The Employee Retention Credit (ERC) in the CARES Act of March 2020 was far less heralded than the law’s Payroll Protection Program (PPP). Justifiably so, because if you received a PPP loan, you were not eligible to take the tax credit. And while the ERC payroll tax credit was an attractive option, the PPP loan held greater appeal as it allowed recipients to offset up to 100 percent of qualifying payroll and non-payroll expenses compared to a credit of 50 percent of qualifying wages paid in 2020 up to $10,000 per employee.
But an enhanced scope for the employee retention credit is now in play. With the passage of the Consolidated Appropriations Act, 2021, signed into law at the end of 2020, PPP borrowers, including healthcare organizations, are no longer excluded from the benefits of the ERC and may now qualify for the ERC benefits.
Here’s how it works:
- The ERC is a fully refundable tax “credit” against an employer’s payroll tax liability or obligation. For 2020, the credit is 50 percent of up to $10,000 of wages per employee, including healthcare costs for some borrowers. In essence, this would generate a maximum of $5,000 credit per employee.
- For 2021, the credit has been increased to 70 percent of up to $10,000 of wages for each employee for each of the first two quarters of the year, resulting in a maximum credit of $14,000 per employee.
An organization or practice must meet one of two requirements to qualify for the credit:
- For 2020, a decline in gross revenue of 50 percent or more in any quarter relative to the same quarter in 2019, or,
- A full or partial suspension or shutdown of the business at some point by government mandate or order.
- As opposed to the 50 percent threshold for 2020, note, for the first two quarters of 2021, the 2021 threshold is a 20 percent decline in gross revenue as compared to the same quarter in 2019. While less likely this year, a full or partial suspension or shutdown of the business at some point by government mandate in the first two quarters would also qualify the organization for the ERC.
While many practices in 2020 may not have met the 50 percent decline requirement, many were restricted from performing elective procedures during at least part of the year, which would qualify them under the second requirement. The period for determining the amount of the credit would vary based on your respective state, but essentially would be the period of time providers were limited in performing elective procedures under state mandates or order. For example, Florida practices, hospitals, and facilities were prohibited from performing elective procedures from March 20 through May 4, 2020, so the qualifying wages would correspond to the amounts paid for that same period.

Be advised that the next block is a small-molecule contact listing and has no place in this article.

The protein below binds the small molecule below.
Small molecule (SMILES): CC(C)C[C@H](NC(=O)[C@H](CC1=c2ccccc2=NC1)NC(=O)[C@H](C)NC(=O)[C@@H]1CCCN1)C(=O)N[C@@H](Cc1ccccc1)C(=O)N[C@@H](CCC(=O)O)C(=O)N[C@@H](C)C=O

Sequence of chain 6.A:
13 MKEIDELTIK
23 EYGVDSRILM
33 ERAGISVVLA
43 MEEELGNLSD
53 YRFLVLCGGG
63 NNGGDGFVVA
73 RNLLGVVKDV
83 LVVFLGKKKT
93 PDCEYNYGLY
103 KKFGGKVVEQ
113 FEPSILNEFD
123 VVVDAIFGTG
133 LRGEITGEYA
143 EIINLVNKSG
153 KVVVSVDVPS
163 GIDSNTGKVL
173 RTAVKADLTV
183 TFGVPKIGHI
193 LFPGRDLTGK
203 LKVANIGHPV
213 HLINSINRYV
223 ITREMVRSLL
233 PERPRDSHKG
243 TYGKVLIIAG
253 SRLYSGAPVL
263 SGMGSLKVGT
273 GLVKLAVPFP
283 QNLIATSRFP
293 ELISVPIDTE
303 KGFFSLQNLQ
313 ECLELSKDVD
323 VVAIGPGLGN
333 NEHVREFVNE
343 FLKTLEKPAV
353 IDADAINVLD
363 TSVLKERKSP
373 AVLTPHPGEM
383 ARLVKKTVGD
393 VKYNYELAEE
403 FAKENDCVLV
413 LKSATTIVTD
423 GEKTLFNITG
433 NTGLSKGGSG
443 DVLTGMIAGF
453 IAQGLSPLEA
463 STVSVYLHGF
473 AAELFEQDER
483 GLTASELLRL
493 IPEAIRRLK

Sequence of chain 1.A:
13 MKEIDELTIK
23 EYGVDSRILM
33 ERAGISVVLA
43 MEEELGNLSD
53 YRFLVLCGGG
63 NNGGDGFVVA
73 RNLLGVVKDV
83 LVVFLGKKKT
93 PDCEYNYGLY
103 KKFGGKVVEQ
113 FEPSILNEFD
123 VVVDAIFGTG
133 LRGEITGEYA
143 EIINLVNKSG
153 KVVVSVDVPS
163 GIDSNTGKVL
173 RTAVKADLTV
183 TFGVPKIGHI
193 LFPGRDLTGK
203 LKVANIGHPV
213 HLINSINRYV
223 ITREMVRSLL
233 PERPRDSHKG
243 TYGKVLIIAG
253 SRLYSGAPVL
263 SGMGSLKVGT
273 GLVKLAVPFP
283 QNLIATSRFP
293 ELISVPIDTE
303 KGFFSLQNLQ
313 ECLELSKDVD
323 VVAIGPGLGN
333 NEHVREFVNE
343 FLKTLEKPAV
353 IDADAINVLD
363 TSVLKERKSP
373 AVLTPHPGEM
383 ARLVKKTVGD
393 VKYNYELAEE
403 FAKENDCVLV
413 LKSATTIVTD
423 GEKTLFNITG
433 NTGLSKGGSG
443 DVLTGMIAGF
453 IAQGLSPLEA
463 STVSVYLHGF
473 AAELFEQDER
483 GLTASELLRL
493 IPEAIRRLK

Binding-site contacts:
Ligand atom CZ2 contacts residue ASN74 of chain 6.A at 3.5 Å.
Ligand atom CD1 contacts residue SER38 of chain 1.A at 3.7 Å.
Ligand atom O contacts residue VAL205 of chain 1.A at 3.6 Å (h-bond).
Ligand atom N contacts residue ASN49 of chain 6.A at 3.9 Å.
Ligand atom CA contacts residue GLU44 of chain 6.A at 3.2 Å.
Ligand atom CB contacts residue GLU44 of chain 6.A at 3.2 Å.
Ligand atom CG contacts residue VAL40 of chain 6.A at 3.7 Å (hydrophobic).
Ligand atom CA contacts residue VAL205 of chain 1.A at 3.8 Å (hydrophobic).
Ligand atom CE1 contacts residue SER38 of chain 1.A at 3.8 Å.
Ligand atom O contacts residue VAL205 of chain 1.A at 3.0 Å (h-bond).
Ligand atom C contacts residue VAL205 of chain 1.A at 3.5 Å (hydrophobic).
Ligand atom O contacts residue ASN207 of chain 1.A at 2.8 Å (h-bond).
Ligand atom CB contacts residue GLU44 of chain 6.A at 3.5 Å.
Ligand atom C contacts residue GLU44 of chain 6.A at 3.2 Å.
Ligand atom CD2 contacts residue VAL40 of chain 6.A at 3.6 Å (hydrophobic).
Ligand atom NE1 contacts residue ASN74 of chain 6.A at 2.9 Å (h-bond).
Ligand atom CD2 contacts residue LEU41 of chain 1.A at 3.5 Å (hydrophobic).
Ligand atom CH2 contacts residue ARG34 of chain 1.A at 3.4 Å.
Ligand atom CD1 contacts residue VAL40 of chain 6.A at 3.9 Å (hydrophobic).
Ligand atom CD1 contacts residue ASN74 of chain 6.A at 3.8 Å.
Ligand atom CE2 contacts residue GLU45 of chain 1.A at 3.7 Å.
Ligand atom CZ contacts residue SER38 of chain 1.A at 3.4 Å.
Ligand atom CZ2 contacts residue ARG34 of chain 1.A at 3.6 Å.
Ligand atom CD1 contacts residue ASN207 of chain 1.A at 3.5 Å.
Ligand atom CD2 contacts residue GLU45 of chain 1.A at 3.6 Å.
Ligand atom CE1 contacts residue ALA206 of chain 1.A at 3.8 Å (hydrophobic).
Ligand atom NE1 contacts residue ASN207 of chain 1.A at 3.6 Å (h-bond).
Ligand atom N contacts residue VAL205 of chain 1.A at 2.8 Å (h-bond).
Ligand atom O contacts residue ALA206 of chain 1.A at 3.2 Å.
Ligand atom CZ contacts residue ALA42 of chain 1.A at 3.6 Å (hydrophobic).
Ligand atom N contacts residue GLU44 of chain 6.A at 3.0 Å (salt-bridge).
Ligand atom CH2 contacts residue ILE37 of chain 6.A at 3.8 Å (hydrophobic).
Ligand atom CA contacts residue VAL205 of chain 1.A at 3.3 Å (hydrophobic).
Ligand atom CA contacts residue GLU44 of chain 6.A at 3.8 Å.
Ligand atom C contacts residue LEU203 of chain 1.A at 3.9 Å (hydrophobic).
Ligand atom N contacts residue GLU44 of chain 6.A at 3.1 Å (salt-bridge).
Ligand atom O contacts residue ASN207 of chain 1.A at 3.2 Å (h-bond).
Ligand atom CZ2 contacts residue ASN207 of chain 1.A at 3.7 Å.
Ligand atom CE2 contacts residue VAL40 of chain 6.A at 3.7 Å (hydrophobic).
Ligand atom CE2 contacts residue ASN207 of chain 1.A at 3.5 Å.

There is a caveat. If wages are used for the tax credit, those wages must be excluded from the calculations for loan forgiveness by a PPP borrower. If your organization has not yet confirmed forgiveness, or you are in the process of working with your financial institution for forgiveness, allocating wages for the ERC while preserving full PPP loan forgiveness will be key to maximizing the benefits of both relief measures. In addition, by including eligible non-payroll costs with the PPP loan forgiveness, an organization may be eligible for the credit and still earn 100 percent PPP loan forgiveness. The IRS has indicated they will issue additional guidance, which may provide further clarity on using the ERC and PPP together.
If an organization is an eligible employer, qualified wages for the 2020 ERC are determined by the entity’s number of full-time employees. Employers with 100 or fewer full-time employees can include all wages and healthcare costs paid during the eligible period. Employers with more than 100 full-time employees can include wages paid to employees who are not providing services during the eligible period. For the 2021 ERC, the employee threshold increases from 100 to 500. Eligible employers with 500 or fewer full-time employees can include all wages and healthcare costs paid during the first and second quarter of 2021 as eligible wages.
To determine how to qualify for the ERC, or for more information, contact Michael DeLuca, HBK Healthcare Solutions, at 239-482-5522, or by email at email@example.com. held greater appeal as it allowed recipients to offset up to 100 percent of qualifying payroll and non-payroll expenses compared to a credit of 50 percent of qualifying wages up to $10,000 per employee.